Diffblue Integrates Generative AI-Based Testing Platform With GitLab

Diffblue this week generally made available an integration between its automated unit testing platform for Java and the DevSecOps platform from GitLab.

The Diffblue Cover platform makes use of generative artificial intelligence (AI) to automatically create unit tests based on reinforcement learning technologies that don’t rely on LLMs—avoiding their drawbacks of sometimes introducing hallucinations and also requiring human review.

Diffblue CEO Mathew Lodge said the integration with the continuous integration capabilities found in the premium and ultimate editions of the GitLab platform would, for example, streamline regression testing in a way that should ultimately improve both application quality and security. Diffblue Cover, for example, can update tests as much as 250 times faster than a human developer can write them manually without developer review.

That approach also serves to reduce the level of friction many DevSecOps teams encounter when bottlenecks involving testing processes emerge, noted Lodge. The overall goal is to make it simpler for developers to test as much of their own code as possible before integrating it into a build, he added. Otherwise, developers will get fed up because testing is continuously breaking the build, noted Lodge.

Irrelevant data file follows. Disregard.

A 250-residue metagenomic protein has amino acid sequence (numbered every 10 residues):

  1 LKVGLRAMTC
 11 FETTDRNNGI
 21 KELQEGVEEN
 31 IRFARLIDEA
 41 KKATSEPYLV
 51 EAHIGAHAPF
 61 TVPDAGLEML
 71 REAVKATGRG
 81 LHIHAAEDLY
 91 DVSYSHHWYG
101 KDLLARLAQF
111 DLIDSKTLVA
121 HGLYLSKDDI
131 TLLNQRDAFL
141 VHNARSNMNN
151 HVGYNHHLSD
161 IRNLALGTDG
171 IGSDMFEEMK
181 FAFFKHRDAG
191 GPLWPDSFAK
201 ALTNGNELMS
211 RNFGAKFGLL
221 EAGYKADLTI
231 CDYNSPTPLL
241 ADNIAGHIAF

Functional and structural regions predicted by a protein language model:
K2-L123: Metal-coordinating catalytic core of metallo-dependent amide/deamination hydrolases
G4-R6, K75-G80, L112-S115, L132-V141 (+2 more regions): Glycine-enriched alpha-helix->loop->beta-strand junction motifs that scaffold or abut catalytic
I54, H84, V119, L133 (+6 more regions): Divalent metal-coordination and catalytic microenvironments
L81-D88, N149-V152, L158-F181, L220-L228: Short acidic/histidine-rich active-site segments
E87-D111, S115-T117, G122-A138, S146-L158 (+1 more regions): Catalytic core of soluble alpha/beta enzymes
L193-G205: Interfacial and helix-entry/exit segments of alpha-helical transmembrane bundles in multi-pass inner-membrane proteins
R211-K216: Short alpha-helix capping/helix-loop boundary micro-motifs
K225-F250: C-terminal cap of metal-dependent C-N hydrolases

Ultimately, instead of having to write unit tests, developers become supervisors of a platform that automatically generates them on their behalf, said Lodge. The job of a developer doesn’t go away, but it does fundamentally change, he added.

To achieve that goal, developers need to be able to access a platform that writes the tests and can then also execute them automatically. If it takes too long to create the test, chances are high that most developers won’t run it. On average, writing and evaluating a single unit test can take a developer 10 minutes. Over the course of any project, thousands of tests need to be written, so the amount of time testing takes away from coding is often much greater than most IT leaders fully appreciate.

Automating those tests should improve developer productivity as more time is available to focus on writing code rather than testing. That doesn’t necessarily eliminate the need for a dedicated testing team, but it does mean that more tests will be run without slowing down the overall pace of application development.

Developers naturally want to be able to test code at the very instant they create it. AI platforms can make that happen by, for example, employing reinforcement learning to write unit regression tests.

Most developers are not going to resist assuming more responsibility for testing if the tools to automate that task are more accessible. Instead of merely shifting responsibility for testing left toward developers, DevOps teams need to find ways to streamline the process. Otherwise, testing just becomes one in a series of tasks that are being shifted to developers in ways that many of them are coming to resent.

It may take some time before AI is fully integrated into software engineering but it’s clear with each passing day more previously manual tasks are being automated. Among the lowest hanging fruit for applying AI to software engineering are clearly testing processes that, if truth be told, few indeed enjoy conducting.